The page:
5. Incident Management

Incident Management is a process of identifying and resolving issues through documented case (e.g. a support ticket) as well as investigation and/or research to determine the most appropriate solution. Finding and correcting problems in a load balanced environment with multiple servers first requires determining which server is causing the issue. Sometimes the investigation can take time as issues will often appear intermittently.

6. Release Management

Release Management is a predictable process for managing product improvements, upgrading of software/architecture, and meeting customer expectations.

7. Financial Management

Financial Management includes (but is not limited to): hardware, hosting, and EPiServer License costs. Often, available budget is the most imperative factor in a solution as each server also requires an EPiServer License. Each SQL License is also often five times more expensive than a typical Windows license.

5 different scenarios within EPiServer and some of their advantages

SINGLE SERVER

SEPARATE DATABASE

LOAD BALANCED FRONT

AUTHORING

FAILOVER
BACK END

Single Server Separate database Load Balanced Front Authoring Failover Back End
ADVANTAGES  ADVANTAGES  ADVANTAGES  ADVANTAGES  ADVANTAGES

- Cost efficient

- Simple deployment

- Easy to maintain

- Performance on database intensive applications

- Preparation for scaling front end
Securing sensitive data

- Availability on front end

- Performance on front end

- More resilient release management (staging)

- Change management on front end without downtime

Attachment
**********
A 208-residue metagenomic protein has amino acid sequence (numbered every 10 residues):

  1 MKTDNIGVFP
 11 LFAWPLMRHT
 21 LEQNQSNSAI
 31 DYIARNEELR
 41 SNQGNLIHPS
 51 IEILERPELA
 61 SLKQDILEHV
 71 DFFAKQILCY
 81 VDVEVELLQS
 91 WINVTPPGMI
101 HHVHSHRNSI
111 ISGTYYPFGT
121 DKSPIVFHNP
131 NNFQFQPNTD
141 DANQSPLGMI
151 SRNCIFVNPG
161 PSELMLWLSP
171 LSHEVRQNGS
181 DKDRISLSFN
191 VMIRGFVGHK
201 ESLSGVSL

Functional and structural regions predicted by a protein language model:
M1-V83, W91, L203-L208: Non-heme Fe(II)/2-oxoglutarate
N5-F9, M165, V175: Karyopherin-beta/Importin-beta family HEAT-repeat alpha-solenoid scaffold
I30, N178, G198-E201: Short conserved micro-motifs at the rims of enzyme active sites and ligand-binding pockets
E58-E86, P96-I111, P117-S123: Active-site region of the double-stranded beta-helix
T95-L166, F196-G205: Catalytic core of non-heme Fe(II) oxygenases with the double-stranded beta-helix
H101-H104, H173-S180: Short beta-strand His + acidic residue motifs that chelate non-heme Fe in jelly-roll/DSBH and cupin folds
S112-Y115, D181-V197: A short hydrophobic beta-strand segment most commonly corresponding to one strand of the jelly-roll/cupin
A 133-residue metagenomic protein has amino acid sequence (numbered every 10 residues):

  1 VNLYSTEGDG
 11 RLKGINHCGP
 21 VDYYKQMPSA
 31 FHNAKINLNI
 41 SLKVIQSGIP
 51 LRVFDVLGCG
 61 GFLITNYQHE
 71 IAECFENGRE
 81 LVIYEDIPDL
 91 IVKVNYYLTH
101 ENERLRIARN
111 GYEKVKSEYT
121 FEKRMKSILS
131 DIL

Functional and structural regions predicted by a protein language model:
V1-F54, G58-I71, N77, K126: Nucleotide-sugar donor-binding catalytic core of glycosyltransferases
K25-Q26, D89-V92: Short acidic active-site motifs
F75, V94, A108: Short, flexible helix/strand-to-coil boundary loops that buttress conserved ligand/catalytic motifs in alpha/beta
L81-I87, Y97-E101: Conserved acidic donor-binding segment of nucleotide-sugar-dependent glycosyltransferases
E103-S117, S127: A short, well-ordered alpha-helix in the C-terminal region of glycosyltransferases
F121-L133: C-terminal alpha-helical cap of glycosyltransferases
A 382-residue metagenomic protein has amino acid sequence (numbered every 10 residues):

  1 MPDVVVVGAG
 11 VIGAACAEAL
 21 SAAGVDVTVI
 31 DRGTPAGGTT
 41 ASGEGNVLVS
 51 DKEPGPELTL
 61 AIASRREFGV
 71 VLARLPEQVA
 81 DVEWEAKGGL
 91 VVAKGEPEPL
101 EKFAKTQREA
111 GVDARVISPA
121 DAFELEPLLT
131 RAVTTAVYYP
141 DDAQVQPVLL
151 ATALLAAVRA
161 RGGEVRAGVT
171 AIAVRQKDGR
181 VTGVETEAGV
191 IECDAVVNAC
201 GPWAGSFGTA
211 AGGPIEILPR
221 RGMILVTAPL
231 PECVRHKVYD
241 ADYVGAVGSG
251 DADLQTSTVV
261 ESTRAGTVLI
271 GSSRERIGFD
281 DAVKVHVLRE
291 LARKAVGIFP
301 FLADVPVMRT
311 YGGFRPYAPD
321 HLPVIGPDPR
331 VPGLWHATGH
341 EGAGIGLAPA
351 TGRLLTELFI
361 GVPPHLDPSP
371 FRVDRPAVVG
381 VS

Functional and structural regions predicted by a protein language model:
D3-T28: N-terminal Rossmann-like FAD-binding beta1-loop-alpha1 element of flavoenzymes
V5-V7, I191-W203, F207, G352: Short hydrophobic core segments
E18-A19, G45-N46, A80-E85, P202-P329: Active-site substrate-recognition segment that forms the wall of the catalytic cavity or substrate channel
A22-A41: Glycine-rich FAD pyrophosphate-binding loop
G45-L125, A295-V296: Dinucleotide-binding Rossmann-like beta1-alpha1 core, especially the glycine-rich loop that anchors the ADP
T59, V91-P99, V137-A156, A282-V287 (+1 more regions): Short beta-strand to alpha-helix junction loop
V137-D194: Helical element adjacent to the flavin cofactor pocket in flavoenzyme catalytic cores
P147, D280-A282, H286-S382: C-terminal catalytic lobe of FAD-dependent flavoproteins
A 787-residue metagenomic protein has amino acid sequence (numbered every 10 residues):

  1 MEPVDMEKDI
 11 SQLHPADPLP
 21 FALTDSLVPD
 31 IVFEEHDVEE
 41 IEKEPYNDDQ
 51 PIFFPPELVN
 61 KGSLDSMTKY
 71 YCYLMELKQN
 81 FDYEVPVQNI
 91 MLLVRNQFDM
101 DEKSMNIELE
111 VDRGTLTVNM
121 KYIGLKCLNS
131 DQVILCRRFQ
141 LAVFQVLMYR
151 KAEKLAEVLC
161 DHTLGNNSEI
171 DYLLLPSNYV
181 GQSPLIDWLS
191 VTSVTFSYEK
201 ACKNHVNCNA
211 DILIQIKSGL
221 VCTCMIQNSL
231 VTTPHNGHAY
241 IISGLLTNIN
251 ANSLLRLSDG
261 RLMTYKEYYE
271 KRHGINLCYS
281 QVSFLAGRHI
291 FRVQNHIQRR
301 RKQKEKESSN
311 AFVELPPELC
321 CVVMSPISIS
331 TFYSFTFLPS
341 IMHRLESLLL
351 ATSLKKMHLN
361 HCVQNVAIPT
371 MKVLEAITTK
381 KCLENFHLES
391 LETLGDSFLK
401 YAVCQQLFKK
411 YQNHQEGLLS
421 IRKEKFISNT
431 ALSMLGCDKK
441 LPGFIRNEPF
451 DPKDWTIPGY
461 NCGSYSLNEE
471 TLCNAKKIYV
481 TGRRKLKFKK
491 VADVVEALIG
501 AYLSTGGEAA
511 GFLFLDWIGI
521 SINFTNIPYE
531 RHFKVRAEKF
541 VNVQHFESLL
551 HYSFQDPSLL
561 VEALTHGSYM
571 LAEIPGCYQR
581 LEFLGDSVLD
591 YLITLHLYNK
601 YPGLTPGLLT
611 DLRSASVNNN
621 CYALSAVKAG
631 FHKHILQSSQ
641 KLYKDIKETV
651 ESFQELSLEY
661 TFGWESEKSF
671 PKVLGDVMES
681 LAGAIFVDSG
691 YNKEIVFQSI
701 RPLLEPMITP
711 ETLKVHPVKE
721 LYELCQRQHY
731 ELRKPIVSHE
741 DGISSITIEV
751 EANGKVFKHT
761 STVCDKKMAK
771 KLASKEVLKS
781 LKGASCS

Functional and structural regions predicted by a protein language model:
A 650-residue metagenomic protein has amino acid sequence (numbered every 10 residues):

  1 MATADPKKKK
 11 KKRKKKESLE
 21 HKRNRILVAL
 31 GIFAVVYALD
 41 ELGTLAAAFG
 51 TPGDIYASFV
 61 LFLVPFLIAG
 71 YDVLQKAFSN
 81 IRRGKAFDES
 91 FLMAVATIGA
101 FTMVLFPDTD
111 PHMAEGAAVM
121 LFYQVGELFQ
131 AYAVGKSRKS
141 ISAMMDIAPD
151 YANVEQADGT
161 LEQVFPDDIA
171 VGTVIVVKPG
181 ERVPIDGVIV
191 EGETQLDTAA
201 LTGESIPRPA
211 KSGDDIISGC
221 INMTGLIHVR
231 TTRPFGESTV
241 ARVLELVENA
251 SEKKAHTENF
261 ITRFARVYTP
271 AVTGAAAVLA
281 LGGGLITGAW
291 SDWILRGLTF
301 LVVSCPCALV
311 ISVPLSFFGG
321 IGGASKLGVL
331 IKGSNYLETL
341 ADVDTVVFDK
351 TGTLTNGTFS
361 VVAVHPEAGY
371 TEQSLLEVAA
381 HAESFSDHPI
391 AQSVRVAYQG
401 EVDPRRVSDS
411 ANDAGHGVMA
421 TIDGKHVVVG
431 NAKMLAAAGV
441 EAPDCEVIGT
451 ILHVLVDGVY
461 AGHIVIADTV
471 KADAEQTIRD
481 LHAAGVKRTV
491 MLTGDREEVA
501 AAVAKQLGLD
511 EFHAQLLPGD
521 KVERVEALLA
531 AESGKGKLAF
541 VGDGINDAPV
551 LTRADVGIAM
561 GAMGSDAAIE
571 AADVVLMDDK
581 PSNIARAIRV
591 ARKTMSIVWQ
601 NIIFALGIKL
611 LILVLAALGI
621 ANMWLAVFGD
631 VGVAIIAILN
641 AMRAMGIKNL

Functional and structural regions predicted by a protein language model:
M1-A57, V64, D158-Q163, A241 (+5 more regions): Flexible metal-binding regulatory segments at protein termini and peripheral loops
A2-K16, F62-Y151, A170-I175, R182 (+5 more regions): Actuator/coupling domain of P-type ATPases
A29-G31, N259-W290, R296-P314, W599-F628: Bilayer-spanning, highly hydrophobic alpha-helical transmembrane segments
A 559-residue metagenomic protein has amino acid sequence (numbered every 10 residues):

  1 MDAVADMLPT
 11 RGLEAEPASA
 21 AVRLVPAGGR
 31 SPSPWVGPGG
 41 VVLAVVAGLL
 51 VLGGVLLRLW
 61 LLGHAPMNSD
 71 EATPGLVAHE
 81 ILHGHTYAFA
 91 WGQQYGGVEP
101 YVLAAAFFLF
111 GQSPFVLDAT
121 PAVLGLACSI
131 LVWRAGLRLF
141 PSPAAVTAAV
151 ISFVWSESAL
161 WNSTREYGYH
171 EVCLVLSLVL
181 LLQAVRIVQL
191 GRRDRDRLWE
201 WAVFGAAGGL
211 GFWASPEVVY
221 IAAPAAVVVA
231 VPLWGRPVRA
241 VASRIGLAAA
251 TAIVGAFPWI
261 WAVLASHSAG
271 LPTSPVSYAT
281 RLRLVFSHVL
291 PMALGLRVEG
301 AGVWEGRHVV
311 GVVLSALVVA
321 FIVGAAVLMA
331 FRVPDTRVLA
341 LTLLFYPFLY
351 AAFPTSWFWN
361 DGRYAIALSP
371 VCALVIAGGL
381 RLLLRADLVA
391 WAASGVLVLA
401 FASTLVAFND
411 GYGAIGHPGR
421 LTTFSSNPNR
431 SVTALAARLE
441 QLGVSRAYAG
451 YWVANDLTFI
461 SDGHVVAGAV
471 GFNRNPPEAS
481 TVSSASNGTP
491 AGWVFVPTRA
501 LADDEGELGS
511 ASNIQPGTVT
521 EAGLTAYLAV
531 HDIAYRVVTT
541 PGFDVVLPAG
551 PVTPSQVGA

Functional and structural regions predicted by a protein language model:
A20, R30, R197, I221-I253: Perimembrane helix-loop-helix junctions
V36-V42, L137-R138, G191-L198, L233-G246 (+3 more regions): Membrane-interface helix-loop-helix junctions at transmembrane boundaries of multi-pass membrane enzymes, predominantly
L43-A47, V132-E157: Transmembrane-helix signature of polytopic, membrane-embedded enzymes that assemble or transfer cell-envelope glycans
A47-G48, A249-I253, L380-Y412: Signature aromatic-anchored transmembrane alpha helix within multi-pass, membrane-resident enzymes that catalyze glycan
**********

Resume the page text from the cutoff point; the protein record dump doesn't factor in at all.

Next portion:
- Security on edit admin

- Preparation for dual DC solutions using mirroring

- Availability on back end

- Change management on back end without downtime

WHEN TO USE

WHEN TO USE

WHEN TO USE

WHEN TO USE

WHEN TO USE

This solution is appropriate for small websites where load is not a concern.

This is a typical solution for most websites.  It offers the flexibility for scaling and provides additional security over a single-server solution.

This solution is appropriate for sites that receive moderate to high traffic.  It allows for continuous uptime even during change management and enables more control over desired performance.

A separate authoring environment is often necessary for a company to protect proprietary information and have more control over the release of content, information, and data.

This solution typically requires internal (or VPN) access into the environment and provides the most security.

Failover planning in an environment eases change management and reduces the risk of downtime.  

One common architectural scenario is to plan failover both on the back-end and on the front-end.  Typically the technical considerations (and possibly financial implications) for these two scenarios differ.

 



( 12/7/2012 2:44:35 PM)

Great article, well done!

( 12/12/2012 4:33:48 PM)

Great article! We need more of this kind of stuff. :D